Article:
Page last updated at 17:35 GMT, Saturday, 26 January 2008

'Double standard' on data safety

Tax return
Taxpayers may face penalties if they do not file online returns

Concerns about data security have been raised after it emerged celebrities, Royals and MPs are blocked from submitting income tax returns online.

HM Revenue and Customs (HMRC) admitted "high profile" individuals must submit forms by post because they are judged to require extra protection.

But critics said equal treatment should apply to all 3m self-assessment users.

Mark Wallace of the Taxpayers' Alliance said: "This is a completely unacceptable double standard."

'Higher priority'

It is crucial that these systems are only opened to the public when they are completely secure
Mark Wallace
Taxpayers' Alliance

HMRC came under fire after it emerged in 2007 that the department had lost discs containing personal details of 25 million people.

For each tax year everyone who submits a self-assessment form after October, will have to do so online or face penalties.

"MPs should have to face the same problems with tax returns as their voters and the ordinary taxpayer," Mr Wallace added.

"It is crucial that these systems are only opened to the public when they are completely secure."

The special arrangements for MPs, Royals and celebrities were uncovered by Tory MP Andrew Robathan after he asked the government why HMRC had informed him by post that he could not file his return online.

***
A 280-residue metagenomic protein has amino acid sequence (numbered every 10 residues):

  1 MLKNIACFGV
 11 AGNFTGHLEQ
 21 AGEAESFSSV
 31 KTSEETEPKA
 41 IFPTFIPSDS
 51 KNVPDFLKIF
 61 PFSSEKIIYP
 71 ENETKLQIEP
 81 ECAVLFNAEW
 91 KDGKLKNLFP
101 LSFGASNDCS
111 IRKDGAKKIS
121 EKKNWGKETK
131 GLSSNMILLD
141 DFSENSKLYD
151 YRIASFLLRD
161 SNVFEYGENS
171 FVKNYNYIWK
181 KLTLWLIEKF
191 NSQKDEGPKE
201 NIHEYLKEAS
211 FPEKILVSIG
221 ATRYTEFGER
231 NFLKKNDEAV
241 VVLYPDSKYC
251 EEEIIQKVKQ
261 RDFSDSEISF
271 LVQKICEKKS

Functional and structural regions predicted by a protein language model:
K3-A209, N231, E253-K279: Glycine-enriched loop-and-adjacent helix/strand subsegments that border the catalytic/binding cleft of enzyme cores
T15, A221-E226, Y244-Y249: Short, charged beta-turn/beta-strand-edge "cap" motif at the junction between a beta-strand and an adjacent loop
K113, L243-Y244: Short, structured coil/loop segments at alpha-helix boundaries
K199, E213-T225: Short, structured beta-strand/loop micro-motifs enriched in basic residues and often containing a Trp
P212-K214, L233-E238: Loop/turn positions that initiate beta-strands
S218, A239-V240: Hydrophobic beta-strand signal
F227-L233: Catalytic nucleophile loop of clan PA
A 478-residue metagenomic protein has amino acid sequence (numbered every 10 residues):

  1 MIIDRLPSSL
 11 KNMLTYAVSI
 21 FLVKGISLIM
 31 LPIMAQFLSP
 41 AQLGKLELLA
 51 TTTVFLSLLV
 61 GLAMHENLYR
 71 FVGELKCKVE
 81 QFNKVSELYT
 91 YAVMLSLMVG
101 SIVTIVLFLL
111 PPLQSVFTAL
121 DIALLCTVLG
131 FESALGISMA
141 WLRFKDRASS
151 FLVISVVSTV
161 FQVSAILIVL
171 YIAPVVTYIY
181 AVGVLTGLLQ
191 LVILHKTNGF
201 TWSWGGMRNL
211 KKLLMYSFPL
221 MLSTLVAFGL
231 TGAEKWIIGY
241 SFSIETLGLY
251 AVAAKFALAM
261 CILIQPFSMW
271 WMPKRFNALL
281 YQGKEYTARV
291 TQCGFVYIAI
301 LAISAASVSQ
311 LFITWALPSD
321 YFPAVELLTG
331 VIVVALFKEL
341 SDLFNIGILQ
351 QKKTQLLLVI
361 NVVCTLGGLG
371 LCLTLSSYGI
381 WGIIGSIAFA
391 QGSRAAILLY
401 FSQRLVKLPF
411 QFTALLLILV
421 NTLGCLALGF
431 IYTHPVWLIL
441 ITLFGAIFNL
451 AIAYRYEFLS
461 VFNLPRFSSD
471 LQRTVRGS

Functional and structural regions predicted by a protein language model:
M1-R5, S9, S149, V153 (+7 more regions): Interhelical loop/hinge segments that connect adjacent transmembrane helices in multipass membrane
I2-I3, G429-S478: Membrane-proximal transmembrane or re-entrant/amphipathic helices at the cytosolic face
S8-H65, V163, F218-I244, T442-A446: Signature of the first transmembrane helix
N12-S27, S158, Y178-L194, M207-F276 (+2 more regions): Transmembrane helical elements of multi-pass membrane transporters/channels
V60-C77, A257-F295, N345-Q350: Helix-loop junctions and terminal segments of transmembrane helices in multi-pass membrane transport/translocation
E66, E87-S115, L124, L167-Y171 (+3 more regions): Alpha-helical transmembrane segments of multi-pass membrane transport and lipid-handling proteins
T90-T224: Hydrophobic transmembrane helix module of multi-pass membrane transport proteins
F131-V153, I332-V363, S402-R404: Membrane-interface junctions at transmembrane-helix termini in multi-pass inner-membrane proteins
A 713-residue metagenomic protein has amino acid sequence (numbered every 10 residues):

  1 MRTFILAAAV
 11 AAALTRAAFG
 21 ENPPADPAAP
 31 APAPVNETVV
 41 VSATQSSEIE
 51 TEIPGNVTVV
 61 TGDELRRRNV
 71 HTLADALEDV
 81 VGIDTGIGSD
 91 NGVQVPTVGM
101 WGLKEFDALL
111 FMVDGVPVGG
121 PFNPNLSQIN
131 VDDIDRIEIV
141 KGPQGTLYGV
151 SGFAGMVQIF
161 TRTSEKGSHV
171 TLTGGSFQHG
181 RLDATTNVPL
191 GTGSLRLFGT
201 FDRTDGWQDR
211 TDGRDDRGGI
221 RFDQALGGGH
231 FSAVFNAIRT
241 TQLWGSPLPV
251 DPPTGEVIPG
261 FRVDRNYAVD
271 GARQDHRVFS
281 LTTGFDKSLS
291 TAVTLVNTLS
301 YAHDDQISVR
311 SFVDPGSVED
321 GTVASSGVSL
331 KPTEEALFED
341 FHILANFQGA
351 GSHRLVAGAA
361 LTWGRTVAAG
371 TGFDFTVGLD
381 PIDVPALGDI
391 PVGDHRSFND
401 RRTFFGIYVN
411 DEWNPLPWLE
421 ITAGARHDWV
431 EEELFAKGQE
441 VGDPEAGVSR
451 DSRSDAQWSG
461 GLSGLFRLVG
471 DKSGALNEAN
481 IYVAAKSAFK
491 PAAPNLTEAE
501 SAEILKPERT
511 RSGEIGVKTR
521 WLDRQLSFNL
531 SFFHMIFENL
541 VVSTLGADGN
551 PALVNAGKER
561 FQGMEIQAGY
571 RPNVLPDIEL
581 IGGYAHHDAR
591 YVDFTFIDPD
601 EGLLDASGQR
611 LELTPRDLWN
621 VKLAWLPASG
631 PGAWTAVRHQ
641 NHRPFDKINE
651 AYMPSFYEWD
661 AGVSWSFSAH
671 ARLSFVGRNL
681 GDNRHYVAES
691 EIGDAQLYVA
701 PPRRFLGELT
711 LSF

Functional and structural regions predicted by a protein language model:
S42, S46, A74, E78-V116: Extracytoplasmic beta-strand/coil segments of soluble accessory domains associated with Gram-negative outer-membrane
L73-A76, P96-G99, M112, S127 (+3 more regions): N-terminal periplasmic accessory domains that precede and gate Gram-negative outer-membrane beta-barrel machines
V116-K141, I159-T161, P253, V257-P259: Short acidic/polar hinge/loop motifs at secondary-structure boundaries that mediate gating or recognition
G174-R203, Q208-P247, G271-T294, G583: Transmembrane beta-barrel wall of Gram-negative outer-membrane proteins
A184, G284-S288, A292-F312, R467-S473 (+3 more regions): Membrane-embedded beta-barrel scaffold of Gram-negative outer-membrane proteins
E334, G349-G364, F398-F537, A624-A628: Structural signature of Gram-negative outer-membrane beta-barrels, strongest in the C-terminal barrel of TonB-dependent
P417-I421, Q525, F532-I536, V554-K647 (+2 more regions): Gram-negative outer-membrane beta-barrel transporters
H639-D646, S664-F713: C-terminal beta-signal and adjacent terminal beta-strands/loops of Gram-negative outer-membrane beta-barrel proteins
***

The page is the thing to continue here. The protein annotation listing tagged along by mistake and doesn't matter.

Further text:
In the House of Commons, Treasury minister Jane Kennedy told him: "There are categories of individual for whom security is a higher priority.

"Not just Members of Parliament - there are several categories of people in that position - and HMRC does not have the facilities for them to file online."

But an HMRC spokeswoman said it was "technical issues" which prevented higher security individuals filing online.

The online system could not access their records due to the way they were stored on HMRC's main database, she added.

She said: "A tiny minority of individuals' records, including MPs, have extra security measures in place over and above the very high standards of confidentiality with which HMRC treats all taxpayers' data.

"The separate arrangements for dealing with these records mean that they are currently unable to use the online service.

"HMRC is continuing to look at ways to extend the online filing service to this group."

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